Since March, a trash bag full of 20 to 30 copies of “Healthy Holly” children’s books has appeared every so often at the Maryland Book Bank.
“Every time they’ve come in, it’s never been just five or six,” Kim Crout, program manager for the book bank, told The Baltimore Sun. “It’s always been a trash bag of 20 or 30, and they’re always just left here when we get in.”
The book series was written by scandal-plagued former Baltimore Mayor Catherine Pugh. Pugh resigned in May, claiming she was suffering from health issues. Her resignation coincided with investigations from the FBI, the Maryland state prosecutor’s office and the Baltimore city ethics board, according to the Sun. The main crux of the scandal involved Pugh’s deals with the University of Maryland Medical System (UMMS) to purchase hundreds of thousands of dollars worth of her books, which the Sun said suffered “from editing mistakes.”
It was the Sun that first began investigating the deal, which came under scrutiny because the UMMS had other business contracts pending with Baltimore.
The books keep appearing at the book bank, but no one knows why.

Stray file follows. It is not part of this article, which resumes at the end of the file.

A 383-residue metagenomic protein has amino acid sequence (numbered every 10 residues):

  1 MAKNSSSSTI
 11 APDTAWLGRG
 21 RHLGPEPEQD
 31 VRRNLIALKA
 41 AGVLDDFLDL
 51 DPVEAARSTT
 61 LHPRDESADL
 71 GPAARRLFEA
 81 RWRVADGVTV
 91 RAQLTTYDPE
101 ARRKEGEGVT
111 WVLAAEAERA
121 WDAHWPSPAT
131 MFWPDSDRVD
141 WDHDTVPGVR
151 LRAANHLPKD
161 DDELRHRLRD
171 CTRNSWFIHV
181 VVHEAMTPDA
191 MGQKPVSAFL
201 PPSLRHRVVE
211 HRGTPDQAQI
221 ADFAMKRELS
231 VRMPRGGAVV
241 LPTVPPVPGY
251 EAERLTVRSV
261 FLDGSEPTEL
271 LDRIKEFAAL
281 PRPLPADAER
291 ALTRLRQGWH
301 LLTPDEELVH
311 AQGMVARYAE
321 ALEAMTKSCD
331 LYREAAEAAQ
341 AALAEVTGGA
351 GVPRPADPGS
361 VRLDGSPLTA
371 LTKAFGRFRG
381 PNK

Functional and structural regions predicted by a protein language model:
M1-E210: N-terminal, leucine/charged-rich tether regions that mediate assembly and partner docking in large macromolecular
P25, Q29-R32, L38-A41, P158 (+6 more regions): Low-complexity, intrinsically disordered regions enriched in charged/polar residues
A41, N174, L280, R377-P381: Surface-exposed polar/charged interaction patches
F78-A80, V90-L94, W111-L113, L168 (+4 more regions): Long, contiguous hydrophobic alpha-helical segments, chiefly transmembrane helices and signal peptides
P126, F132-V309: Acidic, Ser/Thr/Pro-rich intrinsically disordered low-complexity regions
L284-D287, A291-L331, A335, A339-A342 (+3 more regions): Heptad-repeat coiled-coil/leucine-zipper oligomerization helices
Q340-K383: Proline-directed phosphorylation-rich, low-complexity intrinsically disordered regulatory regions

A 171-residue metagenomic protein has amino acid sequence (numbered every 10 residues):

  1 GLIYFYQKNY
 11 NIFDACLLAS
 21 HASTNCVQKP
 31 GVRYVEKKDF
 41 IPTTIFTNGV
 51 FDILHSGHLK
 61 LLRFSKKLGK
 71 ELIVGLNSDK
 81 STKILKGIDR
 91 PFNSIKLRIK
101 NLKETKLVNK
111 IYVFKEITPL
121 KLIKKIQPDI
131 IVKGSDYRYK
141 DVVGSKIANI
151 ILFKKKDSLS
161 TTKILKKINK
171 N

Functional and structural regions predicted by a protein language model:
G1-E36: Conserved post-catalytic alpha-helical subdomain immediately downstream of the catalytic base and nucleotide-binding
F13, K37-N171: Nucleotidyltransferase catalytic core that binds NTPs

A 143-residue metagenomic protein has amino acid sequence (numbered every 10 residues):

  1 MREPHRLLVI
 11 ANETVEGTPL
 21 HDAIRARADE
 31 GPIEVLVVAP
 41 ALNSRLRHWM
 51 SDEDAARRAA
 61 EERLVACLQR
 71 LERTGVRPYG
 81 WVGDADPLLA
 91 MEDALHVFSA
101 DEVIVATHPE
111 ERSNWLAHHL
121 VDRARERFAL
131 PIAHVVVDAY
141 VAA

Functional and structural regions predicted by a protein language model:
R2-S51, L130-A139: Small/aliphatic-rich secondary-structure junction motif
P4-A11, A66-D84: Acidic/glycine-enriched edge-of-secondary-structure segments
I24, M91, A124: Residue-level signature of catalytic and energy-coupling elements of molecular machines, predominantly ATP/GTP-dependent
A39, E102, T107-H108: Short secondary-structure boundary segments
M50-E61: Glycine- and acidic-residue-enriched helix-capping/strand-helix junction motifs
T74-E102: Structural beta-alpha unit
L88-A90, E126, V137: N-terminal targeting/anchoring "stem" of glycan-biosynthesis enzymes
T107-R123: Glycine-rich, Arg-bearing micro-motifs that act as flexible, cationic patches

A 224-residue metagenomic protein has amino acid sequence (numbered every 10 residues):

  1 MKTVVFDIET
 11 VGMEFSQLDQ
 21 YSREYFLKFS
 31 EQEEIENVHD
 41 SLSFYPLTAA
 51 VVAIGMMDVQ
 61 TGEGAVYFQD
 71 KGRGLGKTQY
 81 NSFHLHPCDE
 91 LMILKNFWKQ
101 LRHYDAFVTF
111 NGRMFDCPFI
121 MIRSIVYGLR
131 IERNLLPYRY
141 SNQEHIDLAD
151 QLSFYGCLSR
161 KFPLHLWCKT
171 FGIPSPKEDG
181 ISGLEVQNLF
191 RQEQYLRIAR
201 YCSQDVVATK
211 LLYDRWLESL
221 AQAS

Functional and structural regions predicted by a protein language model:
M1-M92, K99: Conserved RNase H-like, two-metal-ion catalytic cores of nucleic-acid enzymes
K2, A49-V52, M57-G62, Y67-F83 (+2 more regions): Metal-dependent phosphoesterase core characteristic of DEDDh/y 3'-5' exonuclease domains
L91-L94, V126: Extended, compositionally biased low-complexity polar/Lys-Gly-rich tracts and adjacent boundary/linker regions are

Pugh’s attorney, Steve Silverman, told the Sun that the former mayor wasn’t sending the trash bags full of books to the book bank.
“No one associated with Healthy Holly LLC or Catherine Pugh has any knowledge that this is occurring, and if true, who is doing this and the source of the supply of books,” he told the outlet on Tuesday.
Pugh had said the books were supposed to go to Baltimore City Public Schools, but officials told the Sun they never asked for the books and hadn’t received a recent installment.
The people who run the book bank are stumped.
The other interesting part of the equation is that children have no interest in the books, according to Crout.
“It’s like they have a nose for the fact that they’re crap,” she told the Sun.
But there are people who do want the books. Mark Feiring, the book bank’s executive director, told the Sun that journalists have been asking for the books, and one person wanted to buy a complete set of the series for $500, all of which he declined.
“We don't sell kids’ books at all. We just put them out there for people to take,” Feiring told the outlet. He added that adults come into the book bank and laugh at the book and take pictures of it when they’re put on the shelves.
Even before the Sun’s reporting on the scandal, large quantities of the books were appearing at the book bank. Feiring told the outlet that a few boxes of about 50 to 75 books had appeared earlier this year.
The book bank seems to be taking the situation in stride. Feiring said he even had one of the books sitting on his desk.
With so many books showing up — and realizing the ingenuity of the American people — one has to wonder what other uses people may find for the former mayor’s failed enterprise.